The market should take care of itself. Harmful monopolies can only be created/maintained by government intervention. There are some kinds of monopoly that can exist in a free market (for example a failure monopoly, where if a business builds a railroad to a small town, finds it can't support his debt payments and goes bankrupt, someone else can buy the old railroad at a fraction of the price and run it at a profit. But this sort of monopoly does harm not it's customers, as if they did not do what they did, the town would just have to live without rail service.)
That said, there is a possibility of collusion raising prices in the short run. I would like to see one or more non-governmental companies that made a business of finding businesses where this was going on, and either buying or building a new company in those industries to break the cartel. But governmental anti-monopoly practice does far more harm than good.
One issue that is open in my mind is copyright and patent. These are monopolies enforced by government. There are good arguments for and against them. Again, I could probably live with just about any solution to these problems a sane (libertarian) society came up with. I think that current copyright law gives too much away.
- 7. Should any government entity prevent restaurants from serving food or items that are known to be bad for us? A lot of libertarians disagree with the upcoming trans fat ban in NYC, but trans fat is pretty much just bad for us. What if restaurants still served our food on plates with lead paint? It’s bad, but people could chose not to eat there.
- No. I like food that is bad for me. I like cheeseburgers, I like McDonalds fries. How much of these things I consume and how much of a price I pay to do so is an intimate decision that I am unwilling to delegate.
- 8. I’ve gathered that libertarians don’t like seatbelt laws, but should there be laws requiring parents to make their children under 18 wear seatbelts? With that said, should it still be illegal for parents to give children alcohol?
- There is a law requiring that parents take care of their kids. It is the law of evolution. If they do not do a reasonable job, their bloodline will die out.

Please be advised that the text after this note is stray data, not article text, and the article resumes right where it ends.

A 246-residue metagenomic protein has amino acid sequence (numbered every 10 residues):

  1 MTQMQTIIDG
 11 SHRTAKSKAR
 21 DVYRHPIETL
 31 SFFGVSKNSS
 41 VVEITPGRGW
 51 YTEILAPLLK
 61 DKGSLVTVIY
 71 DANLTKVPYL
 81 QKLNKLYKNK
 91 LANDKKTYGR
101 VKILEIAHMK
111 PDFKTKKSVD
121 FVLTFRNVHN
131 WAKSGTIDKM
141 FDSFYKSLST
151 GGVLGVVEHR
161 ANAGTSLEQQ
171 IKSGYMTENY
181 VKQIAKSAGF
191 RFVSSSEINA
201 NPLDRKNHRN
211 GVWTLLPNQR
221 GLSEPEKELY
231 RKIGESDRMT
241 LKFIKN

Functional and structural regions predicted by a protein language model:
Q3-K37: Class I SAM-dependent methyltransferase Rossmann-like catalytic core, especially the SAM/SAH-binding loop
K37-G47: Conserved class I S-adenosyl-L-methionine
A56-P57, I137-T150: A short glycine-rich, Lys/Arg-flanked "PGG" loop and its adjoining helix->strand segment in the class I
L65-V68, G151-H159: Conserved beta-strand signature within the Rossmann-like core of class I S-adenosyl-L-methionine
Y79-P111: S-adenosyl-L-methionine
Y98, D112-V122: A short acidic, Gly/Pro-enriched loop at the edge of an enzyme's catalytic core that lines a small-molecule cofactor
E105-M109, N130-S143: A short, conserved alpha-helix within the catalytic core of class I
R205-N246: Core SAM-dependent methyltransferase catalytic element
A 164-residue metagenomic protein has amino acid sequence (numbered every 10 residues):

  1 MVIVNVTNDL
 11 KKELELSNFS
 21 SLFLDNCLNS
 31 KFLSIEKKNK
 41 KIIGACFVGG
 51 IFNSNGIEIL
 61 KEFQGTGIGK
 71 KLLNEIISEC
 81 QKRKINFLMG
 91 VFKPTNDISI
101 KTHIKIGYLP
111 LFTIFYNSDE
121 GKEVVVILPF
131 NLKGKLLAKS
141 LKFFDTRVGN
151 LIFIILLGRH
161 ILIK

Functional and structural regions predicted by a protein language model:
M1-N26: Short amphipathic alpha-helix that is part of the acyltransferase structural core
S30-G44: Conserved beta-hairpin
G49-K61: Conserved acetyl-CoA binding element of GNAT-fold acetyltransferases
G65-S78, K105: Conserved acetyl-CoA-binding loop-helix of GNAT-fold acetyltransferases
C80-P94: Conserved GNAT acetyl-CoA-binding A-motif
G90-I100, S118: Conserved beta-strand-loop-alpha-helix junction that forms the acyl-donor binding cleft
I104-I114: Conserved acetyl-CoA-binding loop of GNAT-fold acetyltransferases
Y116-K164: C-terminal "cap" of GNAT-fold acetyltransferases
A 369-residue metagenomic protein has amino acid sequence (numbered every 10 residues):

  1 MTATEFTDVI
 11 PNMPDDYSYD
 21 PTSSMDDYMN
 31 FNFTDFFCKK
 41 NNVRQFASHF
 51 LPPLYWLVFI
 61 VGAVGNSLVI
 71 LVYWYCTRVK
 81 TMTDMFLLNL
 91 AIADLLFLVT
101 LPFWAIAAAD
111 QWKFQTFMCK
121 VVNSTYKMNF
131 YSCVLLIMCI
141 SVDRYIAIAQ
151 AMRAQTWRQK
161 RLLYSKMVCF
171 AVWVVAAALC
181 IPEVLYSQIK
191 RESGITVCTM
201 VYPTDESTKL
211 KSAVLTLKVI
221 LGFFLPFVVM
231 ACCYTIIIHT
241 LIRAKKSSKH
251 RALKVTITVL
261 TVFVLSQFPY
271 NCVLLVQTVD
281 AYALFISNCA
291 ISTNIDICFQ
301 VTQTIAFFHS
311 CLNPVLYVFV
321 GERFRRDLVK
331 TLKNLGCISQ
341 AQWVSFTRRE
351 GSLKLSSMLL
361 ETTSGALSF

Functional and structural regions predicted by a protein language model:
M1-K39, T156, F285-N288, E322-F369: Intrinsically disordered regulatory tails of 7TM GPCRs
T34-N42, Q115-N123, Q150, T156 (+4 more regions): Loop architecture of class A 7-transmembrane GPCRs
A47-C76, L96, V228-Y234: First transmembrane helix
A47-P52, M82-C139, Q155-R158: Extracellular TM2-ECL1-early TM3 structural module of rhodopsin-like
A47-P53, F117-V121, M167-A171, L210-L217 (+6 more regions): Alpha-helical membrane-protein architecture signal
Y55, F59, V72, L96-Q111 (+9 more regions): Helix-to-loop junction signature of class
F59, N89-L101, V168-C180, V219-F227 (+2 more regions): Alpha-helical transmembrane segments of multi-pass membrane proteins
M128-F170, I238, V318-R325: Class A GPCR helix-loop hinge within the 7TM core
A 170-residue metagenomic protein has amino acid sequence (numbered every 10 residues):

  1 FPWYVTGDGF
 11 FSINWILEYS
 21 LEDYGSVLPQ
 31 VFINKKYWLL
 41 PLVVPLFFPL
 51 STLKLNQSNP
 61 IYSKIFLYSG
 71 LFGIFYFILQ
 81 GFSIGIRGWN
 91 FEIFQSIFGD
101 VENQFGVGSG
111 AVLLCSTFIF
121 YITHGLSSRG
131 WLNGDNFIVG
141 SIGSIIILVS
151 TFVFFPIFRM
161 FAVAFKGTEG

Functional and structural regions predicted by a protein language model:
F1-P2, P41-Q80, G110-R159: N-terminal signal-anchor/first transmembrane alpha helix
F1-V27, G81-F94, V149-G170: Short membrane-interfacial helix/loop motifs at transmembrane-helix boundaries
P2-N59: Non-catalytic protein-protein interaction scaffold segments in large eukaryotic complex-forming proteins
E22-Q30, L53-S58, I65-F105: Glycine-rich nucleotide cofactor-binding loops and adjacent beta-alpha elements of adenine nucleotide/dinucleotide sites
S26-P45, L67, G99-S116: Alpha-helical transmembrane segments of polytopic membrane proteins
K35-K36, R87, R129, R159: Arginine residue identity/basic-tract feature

- 9. Should there be laws that say where guns are allowed, or should it be up to the owner of the place?
- It should be up to the owner.
- 10. Should there be public education systems, or should all schools be private? I’m sure some charity would open free schools, but they wouldn’t be ran by any sort of government.
- It should be private, and charity and/or financing should be fine for those few would could not afford the (much cheaper) price of education in a libertarian society.
- 11. Should it be illegal for an employer to discriminate by race when hiring?
- No. That said, it would generally be in the employer's best interest not to discriminate, as if he does so, he is cutting himself off from part of the talent pool, and thereby costing himself money. Not to mention alienation of potential customers. Who wants to deal with a person like that?
- 12. Libertarians seem to hold private property in high value. Should people be allowed to own airspace?
- I would say that everything which can be owned should be owned. Otherwise it has to struggle by defended only by an incompetent government. (Is there another kind?)
- 13. If our society were truly libertarian, what type of legislation would congress work on?
- In a libertarian society, it is very likely that congress would almost never actually meet. Most of the laws could be written very quickly after the founding of the republic and left alone for long periods of time.
These are some good questions from a message board, I'm answering them here to reach a wider audience. See another take on these questions here